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« on: January 11, 2018, 18:43 »
First ever attempt at growing these this year (new greenhouse!). So many to choose from, any recommendations and tips on growing ? How hot is to hot ?!


Mr Dog

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Re: Chillies/Peppers
« Reply #1 on: January 11, 2018, 20:41 »
Taste and heat are very subjective - some I consider mild Mrs Dog considers volcanic - and can vary from not only year to year from the same variety but also in fruits from the same plant depending on many factors such as amount of sun and watering regime. A few that I find grow easily and, probably as importantly, are productive are Bulgarian Carrot (5,000 - 30,000 SHU), Purple Gusto (20,000-30,000) and Prairie Fire (70,000) - Jalapenos are around 5,000SHU. I'd also recommend Lemon Drop (15,000-30,000), which have a lovely lemon flavour, although I find that they tend to mature a bit later (I was harvesting in December last year from plants that were started in January). Of the very hot chillies I've only grown habaneros, which have a wonderful flavour before the heat kicks in and takes over!

Others that I like the flavour of include Sandia, Palivec, Joes Long, Big Jim, Beaver Dam, Anaheim and Espelette.
« Last Edit: January 11, 2018, 20:48 by Mr Dog »



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Re: Chillies/Peppers
« Reply #2 on: January 11, 2018, 20:45 »
I found Basket of fire easy to grow, with enough heat for me and the family, and an attractive small plant with different colours as different chillies come to ripeness. There are loads of alternatives though, and it depends how hot you like them (and you never really know until you've bitten one). Whatever turns you on, I would sow, with heat, mid February, later if you don't have the heat, then pot on until it looks right. Basket of Fire were fine in 8" pots in the greenhouse. Now got more dried chillies then I can ever use!



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Re: Chillies/Peppers
« Reply #3 on: January 11, 2018, 21:36 »
I would suggest starting off with what I would call kitchen chillies, cayenne, jalapeno, if you can source the seed chinesse dragon back are very productive. These will give you a chance to see how you fair with the heat side then if your happy move to habs and then the super hots. The good thing about the kitchen types is they are easy to grow and they dont need long growing seasons.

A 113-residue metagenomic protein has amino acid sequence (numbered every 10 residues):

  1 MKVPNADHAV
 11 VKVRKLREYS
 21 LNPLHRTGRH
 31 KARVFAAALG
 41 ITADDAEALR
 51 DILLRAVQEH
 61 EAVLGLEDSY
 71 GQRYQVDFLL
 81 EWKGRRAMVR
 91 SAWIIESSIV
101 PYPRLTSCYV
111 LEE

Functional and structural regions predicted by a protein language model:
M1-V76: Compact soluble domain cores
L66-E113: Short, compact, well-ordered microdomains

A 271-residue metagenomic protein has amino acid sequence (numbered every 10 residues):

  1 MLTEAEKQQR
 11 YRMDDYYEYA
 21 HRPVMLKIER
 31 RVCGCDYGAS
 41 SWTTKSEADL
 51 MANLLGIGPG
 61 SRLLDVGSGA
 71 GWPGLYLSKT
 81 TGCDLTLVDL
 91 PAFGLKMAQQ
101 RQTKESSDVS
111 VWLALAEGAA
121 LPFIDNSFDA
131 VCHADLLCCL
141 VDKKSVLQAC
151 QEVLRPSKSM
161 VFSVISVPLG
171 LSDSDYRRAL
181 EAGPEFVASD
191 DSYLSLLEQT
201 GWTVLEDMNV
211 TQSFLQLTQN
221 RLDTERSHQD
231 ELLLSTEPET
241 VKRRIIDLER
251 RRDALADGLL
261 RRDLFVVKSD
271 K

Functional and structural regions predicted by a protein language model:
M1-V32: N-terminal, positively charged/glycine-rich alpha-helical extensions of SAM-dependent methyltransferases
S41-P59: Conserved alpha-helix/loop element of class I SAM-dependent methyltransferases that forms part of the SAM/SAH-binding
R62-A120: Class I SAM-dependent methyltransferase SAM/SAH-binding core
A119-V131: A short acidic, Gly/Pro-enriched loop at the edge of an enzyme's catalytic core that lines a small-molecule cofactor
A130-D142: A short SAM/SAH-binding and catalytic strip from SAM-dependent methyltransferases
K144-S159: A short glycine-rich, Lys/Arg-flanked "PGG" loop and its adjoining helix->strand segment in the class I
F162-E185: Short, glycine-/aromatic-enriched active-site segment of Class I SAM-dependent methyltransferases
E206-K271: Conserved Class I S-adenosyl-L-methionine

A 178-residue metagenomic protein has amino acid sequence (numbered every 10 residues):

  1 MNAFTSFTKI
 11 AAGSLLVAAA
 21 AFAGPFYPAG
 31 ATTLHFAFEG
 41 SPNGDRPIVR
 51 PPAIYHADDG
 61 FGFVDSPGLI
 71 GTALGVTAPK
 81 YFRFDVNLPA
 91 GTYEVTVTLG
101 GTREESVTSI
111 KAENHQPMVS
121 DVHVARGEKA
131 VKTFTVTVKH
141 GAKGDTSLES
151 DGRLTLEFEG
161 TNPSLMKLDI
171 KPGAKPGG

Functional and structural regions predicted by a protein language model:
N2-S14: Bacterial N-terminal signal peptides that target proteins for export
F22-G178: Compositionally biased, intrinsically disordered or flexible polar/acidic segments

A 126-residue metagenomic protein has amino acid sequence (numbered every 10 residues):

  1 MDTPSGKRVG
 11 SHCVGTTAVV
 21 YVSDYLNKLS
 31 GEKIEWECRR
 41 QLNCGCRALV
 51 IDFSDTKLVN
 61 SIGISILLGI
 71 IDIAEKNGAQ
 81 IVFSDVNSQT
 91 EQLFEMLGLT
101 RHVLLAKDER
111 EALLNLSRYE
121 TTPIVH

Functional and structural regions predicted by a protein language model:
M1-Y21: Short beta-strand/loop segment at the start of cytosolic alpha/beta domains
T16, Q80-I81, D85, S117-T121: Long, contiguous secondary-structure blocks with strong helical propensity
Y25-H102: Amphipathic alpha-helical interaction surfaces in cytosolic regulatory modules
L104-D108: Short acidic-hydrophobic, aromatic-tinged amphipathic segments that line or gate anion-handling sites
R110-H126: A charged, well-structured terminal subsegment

I have started my super hots (bhut white jolokia,chocolate trinidad scorpion,yellow fatalli) already in my grow tent with LED lighting, end of the month and the lemon drops will be sown. March is kitchen chilli time. I have three greenhouses and grow a lot and eat a lot  :D. I grow mine in pots that you can obtain from florists for next to nothing, a general compost with fish blood n bone and both perlite and vermiculite mixed in,I use maxicrop on the seedlings and use it as a liquid feed on the mature plants as well as tommy food once cropping.
Chillies are pretty easy to grow, dont over water them, little bit every other day works well for me.
« Last Edit: January 11, 2018, 21:56 by Aidy »
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Re: Chillies/Peppers
« Reply #4 on: January 12, 2018, 09:40 »
I go with Aidy on this one, as we have had enormously differing heats from the same varieties grown in the same soil right next to each other!

We grow Joe's Long Cayenne every year,as they fruits look great being around 10-12 ins long. and Jalapeno Early, as they fruit for months, plus whatever else takes our fancy. Padrons are mild and reliable (with the odd hot one of course) and I can recommend these too
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I Love Spuds

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Re: Chillies/Peppers
« Reply #5 on: January 12, 2018, 10:58 »
As per above really.

I would have a go at growing at least one hot variety this year though, just in case the kitchen types aren't hot enough for you! Otherwise you'd have to wait until next year to get some hot ones on the go due to long growing season of hot ones (as Aidy said). I like Caribbean Antillais as they're hot but also a bit fruity. To give a rough idea of how hot these are, (350,000 Scoville), 1 of these normally does a curry for 4 people at our house, but of course this is just to my preference. Although I do taste them when chopping to judge how much to use (just a little dab on the tongue).
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